President and Principal Scott Lee Shares Insight on Hospitality, Residential and Mixed-Use Design Trends for the Year Ahead.
San Francisco-based SB Architects, one of the country’s leading hospitality and mixed-use design firms, continues to be on the forefront of trends in its areas of expertise, which increasingly includes large-scale multi-family and estate home projects.
Following the success of 2017 with several milestone projects completed, SB Architects President and Principal Scott Lee is looking ahead at what’s to come.
Along with a the team of experts, Lee has identified the below trends through the firm’s direct application and work within the mixed-use realm, luxury hospitality, custom and resort residential and the wine country.
Hyper-personalized, bespoke, immersive experiences — The next generation of hospitality consists of providing exclusive experiential journeys to bond and grow with clientele. SB values the club-like spaces at their hospitality projects, as they appeal to various lifestyle categories and behaviors, allowing people to come together based on brand affiliation. Personalized connectivity before, during and after the experience drives loyalty to engage the traveler throughout the entire journey and throughout the entire year.
Learning is the new luxury — Experiential travel is not a new trend. In 2018, the concept will continue to evolve, as travelers are looking to take experiences and newfound knowledge home with them. The execution of immersive travel has shifted into educational, allowing guests to become a part of the local culture and community, allowing them to learn a new sport, skill or craft.
The Lodges at Calistoga Ranch, an Auberge Resort prove that resort residential is on the rise. Photo courtesy of Tim Street Porter.
“Travelers and homeowners are increasingly seeking out experiences that fulfill a higher need — something that emotionally connects a person to place. What we are seeing is a demand for authenticity across our core verticals as it relates to the local community. This in turn is impacting the way we design our projects across the board.” — SB Architects President and Principal Scott Lee.
Relax and un-wine — Modern day wineries are shifting from the traditional wine country architecture and layout. These days architects are designing lounge and workshop spaces, which allow guests to be engaged and entertained in an interactive platform with one another and the winery staff. The design emphasizes the grape to glass experience, and less on the tasting room. SB’s wine practice is dedicated to producing spaces where site sensitivity, structure and nuance are favored above all else.
Come for the wine, stay for the night — Modernized, sophisticated hospitality offerings in wine country have been few and far between, leading many visitors to travel for day trips from surrounding Bay Area cities. However, just within the last year, architects and designers have started to evolve the lodging offerings to reveal contemporary vino-cultured sanctuaries.
Resort residential is on the rise — The branded real estate category has seen tremendous growth in the past three years. These luxury developments truly blur the lines between resort and residential living, tying in the natural surroundings to create an authentic experience for buyers. Members and guests have started to value authenticity, a sense of belonging and community of a place over singular experience, and for this reason, branded residences have begun to flourish.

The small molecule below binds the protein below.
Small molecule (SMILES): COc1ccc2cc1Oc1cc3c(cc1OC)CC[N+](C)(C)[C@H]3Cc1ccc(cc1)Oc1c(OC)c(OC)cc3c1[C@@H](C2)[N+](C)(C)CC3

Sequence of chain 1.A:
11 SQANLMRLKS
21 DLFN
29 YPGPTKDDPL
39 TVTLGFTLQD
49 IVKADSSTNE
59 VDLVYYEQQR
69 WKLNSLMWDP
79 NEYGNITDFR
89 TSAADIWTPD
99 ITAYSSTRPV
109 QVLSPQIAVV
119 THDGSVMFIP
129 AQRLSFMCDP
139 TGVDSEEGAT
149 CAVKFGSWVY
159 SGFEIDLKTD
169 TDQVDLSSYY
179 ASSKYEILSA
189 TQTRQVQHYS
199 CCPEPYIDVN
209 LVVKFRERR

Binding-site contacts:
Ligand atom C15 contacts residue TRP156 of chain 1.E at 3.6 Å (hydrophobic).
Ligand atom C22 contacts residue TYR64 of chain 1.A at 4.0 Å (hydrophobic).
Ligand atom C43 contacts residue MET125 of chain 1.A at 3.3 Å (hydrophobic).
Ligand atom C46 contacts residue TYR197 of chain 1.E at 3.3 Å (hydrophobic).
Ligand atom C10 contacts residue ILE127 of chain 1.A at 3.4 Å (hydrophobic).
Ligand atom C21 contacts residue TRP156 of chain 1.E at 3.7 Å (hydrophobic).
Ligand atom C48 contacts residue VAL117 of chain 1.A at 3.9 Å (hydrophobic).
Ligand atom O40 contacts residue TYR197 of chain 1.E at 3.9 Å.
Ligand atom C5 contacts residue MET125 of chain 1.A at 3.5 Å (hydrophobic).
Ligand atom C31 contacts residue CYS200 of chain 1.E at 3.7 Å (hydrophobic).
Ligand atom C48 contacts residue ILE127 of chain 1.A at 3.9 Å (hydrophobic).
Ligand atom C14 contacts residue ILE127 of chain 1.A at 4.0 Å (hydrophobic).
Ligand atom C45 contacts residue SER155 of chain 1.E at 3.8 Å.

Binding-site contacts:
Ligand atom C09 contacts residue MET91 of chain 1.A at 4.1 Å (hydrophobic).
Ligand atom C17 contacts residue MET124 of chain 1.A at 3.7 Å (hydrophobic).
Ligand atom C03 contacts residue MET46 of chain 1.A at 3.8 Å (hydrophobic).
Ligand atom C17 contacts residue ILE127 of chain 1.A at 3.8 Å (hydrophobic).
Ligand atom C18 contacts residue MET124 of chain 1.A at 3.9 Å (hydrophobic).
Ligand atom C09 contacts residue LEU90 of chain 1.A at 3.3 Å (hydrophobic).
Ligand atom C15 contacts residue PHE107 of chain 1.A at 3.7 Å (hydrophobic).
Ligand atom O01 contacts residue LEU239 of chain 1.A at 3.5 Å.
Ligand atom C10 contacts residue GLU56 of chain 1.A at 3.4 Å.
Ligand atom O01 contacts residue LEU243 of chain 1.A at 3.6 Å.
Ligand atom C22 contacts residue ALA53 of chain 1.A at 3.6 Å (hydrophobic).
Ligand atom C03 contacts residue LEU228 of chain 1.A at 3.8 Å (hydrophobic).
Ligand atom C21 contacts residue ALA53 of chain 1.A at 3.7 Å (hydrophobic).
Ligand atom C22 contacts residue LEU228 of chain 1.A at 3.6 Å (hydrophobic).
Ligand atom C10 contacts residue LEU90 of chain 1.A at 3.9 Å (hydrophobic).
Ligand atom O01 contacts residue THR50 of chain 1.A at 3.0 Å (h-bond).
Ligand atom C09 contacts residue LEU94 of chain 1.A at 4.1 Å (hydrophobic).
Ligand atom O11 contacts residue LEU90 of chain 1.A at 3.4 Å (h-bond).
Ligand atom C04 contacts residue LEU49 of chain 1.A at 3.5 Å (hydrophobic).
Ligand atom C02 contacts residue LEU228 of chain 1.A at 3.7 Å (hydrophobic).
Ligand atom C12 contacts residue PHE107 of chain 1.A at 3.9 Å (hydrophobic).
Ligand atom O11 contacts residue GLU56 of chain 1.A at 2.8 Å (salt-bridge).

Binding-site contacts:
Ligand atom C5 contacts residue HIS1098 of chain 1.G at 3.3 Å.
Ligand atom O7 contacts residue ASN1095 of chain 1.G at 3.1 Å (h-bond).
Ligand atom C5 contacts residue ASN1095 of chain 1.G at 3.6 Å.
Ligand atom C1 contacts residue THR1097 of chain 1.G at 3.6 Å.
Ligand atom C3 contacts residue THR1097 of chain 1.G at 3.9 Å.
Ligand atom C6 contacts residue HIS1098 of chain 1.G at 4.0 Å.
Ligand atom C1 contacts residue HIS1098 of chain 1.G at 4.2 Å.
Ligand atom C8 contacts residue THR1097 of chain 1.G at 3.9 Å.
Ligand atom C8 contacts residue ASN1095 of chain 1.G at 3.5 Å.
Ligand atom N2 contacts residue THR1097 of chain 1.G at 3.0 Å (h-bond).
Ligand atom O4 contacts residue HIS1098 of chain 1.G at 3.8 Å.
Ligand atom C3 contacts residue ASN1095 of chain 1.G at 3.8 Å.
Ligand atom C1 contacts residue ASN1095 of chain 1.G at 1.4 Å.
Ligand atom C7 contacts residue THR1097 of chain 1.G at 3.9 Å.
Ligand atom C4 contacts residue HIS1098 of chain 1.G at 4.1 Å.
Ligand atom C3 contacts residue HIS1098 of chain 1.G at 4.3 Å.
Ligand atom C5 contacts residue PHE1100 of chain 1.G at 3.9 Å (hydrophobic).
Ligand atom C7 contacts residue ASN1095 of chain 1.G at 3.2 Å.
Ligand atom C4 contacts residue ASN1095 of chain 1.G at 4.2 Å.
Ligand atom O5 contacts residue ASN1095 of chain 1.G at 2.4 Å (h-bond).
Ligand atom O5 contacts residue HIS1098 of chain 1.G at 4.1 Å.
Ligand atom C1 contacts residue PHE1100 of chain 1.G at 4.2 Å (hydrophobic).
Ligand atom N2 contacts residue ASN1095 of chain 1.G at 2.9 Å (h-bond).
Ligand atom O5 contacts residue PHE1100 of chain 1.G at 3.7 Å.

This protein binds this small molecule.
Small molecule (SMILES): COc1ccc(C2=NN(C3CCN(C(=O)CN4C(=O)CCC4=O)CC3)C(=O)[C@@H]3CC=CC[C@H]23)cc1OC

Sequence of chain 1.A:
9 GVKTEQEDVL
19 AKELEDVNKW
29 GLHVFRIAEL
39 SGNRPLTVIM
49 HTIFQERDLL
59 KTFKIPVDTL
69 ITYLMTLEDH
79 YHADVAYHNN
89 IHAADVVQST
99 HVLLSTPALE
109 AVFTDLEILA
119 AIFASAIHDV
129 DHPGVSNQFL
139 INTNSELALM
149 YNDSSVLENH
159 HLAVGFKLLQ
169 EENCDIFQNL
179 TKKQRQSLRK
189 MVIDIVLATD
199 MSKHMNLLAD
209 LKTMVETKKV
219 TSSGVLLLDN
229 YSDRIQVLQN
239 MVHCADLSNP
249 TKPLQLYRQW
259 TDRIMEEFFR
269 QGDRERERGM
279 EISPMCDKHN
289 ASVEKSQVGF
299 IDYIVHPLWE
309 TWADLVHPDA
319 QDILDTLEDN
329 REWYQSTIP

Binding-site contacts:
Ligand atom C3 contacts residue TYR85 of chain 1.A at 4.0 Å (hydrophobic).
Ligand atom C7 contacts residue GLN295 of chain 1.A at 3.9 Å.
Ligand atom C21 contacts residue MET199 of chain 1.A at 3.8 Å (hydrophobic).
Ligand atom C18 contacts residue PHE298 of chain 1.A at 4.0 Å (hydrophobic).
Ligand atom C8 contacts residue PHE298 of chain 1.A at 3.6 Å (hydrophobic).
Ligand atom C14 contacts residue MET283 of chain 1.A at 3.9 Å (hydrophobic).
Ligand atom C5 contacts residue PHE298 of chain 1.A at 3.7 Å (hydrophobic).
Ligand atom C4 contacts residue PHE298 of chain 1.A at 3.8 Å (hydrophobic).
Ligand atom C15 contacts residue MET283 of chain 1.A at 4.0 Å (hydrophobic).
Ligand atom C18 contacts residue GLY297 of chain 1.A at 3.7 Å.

Green is (still) the way to go — Sustainability continues to be top-of-mind for homeowners, and with custom homes, designers are going above and beyond to minimize owners’ carbon footprint without sacrificing beauty.
Bringing the outdoors in — The rising demand for transitional indoor/outdoor space in custom homes is steadily increasing, and nature is having a serious moment in design. Reclaimed wood panel installations, exposed concrete flooring, biophilic architectural elements, and the incorporation of natural flora patterns in fabrics and artwork are all becoming more prominent.
SB’s work with Ascaya in Henderson, Nevada is a reflection of the blurred lines between inside and out, with expanses of glass which disappear to create numerous arrangements of the flexible space. Photo Credit Ciro Coelho Photography.
Lee creates seamless transition between indoor/outdoor living at The Hillside House residence in Mill Valley, California. Photo courtesy of SB Architects
Integrated urban spaces — The secret to successful mixed-use communities lies in the connectivity and interrelationship between the ground floor retail, the residents who call it home, the office workers who frequent it daily and the hotel guests whose experience is enhanced. It is purely design that choreographs this unique experience.
Finding art in architecture — The lines continue to blur between art and architecture. Many new mixed-use developments are getting creative with art integration, such as SB’s work with the Miami Design District, in which SB has collaborated with six leading architects to design various buildings and their striking facades. SB created the architectural skeleton for the blocks, addressing building structure, overall identity and the movement of people through the space. Within this framework, each store has been treated as a distinct building, with individual retailer given the opportunity to create the entire façade — 45 feet from ground to sky.